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7th Edition 2018 

Thursday, 15 June 2017 08:06

The Monkey Report - June 15th, 2017 Featured

columnist bad uncle monkeyMaybe it was there one minute ago and now it is gone.

Maybe it was there one minute ago and now it is gone. Maybe you watched it all in slow motion or maybe it was the sinking feeling as you lowered the ramp on the trailer. Any way there you are with a bike lying on its side. Some of you are lucky and there is no damage but all too often it is broken mirrors and signal lights, scuffed paint and bruised pride. It seems we all have our own tales of loaded bikes flopping. The most painful one for me was when the wheel choke rolled forward crushing the freshly painted front fender that I had installed a mere fifteen minutes before. 

Bikes fall for a variety of reasons but sadly most of them can be traced back to us. A grey beard once told me to strap a bike in so that if the truck or trailer ends up on their roof the bike will still be hanging there upside down. All too often we get lazy; a couple of straps should be enough because we are just going across town to the shop, or a friend's house to do repairs. We only see the bike as a stationary object in a driveway and over look the movement of the suspension, the rocking weight back and forth. It only takes some railroad tracks or washboard roads to shift the bike, to shift it to the point of falling. It should be standard practice to use four tie downs - two front/two back - no matter how short the distance. For long hauls like to Sturgis, wisdom says to double that up and to attach to multiple anchor points instead of single common ones in case that anchor fails.

Besides our own stupidity, failure of the mechanical systems is a very real fact. We should be in the habit of checking over our wheel chokes and ramps just as we are checking over our bikes. Broken and cracked welds will fail and it will happen while your buddies are watching you. Bent and warped items are already stressed and the last thing you want is for them to finally go with your pride and joy precariously perched on them. But the most common mechanical failure is in the tie downs. Believe it or not but not all tie downs are the same. I know there are a few who have been using the same cam lock ones for decades but they are gambling every time they strap down a bike. A pack of cheapo Harbor Freight tie downs may say good for 800 lbs but all too often that is the total combined rating of all four (200lbs x 4 equals 800lbs) instead of 800 lbs each. Considering most bikes hover in the 800 lbs range 200 lbs really isn't going to hold up and that is for a bike at rest. Once that 800 lbs is in motion that force greatly increases. If you don't know what your tie downs are rated for do yourself a favor and buy a good quality set that are rated for at least 1200lbs EACH. No they won't be the $19.99 ones in the discount bin but isn't your motorcycle and your pride worth more.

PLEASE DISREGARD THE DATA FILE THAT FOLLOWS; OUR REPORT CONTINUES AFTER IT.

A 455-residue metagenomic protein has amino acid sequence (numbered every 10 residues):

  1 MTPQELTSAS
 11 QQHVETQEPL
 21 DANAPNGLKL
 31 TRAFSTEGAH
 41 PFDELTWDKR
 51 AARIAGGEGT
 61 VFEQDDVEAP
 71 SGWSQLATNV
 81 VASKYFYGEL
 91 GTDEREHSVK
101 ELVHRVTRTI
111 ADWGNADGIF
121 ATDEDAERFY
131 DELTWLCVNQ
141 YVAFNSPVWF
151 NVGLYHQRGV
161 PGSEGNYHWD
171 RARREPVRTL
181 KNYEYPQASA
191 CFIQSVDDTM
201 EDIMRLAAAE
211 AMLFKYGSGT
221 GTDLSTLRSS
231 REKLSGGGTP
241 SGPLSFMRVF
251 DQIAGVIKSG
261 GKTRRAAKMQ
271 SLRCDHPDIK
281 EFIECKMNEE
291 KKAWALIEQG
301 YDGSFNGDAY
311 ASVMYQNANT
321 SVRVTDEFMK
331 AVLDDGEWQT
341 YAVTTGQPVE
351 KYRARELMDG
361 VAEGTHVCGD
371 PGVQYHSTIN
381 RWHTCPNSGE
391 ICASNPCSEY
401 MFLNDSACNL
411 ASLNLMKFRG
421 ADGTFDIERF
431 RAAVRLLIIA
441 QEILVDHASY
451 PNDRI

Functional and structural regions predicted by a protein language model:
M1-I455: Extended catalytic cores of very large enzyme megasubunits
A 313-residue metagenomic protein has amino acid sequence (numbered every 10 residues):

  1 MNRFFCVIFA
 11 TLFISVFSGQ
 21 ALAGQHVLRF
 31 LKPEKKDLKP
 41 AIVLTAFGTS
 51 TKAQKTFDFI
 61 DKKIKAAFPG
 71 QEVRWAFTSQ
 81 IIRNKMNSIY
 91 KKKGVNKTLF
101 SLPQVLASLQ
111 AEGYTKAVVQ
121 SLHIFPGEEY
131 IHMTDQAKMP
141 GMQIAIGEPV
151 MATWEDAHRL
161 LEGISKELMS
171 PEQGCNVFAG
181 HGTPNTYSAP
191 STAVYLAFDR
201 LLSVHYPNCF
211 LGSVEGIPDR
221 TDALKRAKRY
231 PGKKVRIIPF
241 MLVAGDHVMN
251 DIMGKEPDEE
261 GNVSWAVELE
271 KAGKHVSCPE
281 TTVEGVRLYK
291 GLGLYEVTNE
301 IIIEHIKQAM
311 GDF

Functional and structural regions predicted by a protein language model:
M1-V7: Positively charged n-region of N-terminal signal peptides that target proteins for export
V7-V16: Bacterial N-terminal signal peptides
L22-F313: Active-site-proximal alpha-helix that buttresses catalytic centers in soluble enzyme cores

-bad Uncle Monkey

Last modified on Sunday, 18 June 2017 02:10
Wayne Wuschke

Wayne Wuschke a.k.a. Uncle Monkey is a motor journalist born in the sticks of rural Saskatchewan now living in Moose Jaw.

He has been actively building motorcycles and cars for over thirty years. In his past he attended the University of Regina taking Engineering and was a founding member of the Regina Chapter of the Society of Automotive Engineers better known as SAE International.

Wayne is a proud member of the Southern Independent Riders. His weekly column shines a spotlight on life from the two wheels on the open road.

This email address is being protected from spambots. You need JavaScript enabled to view it.

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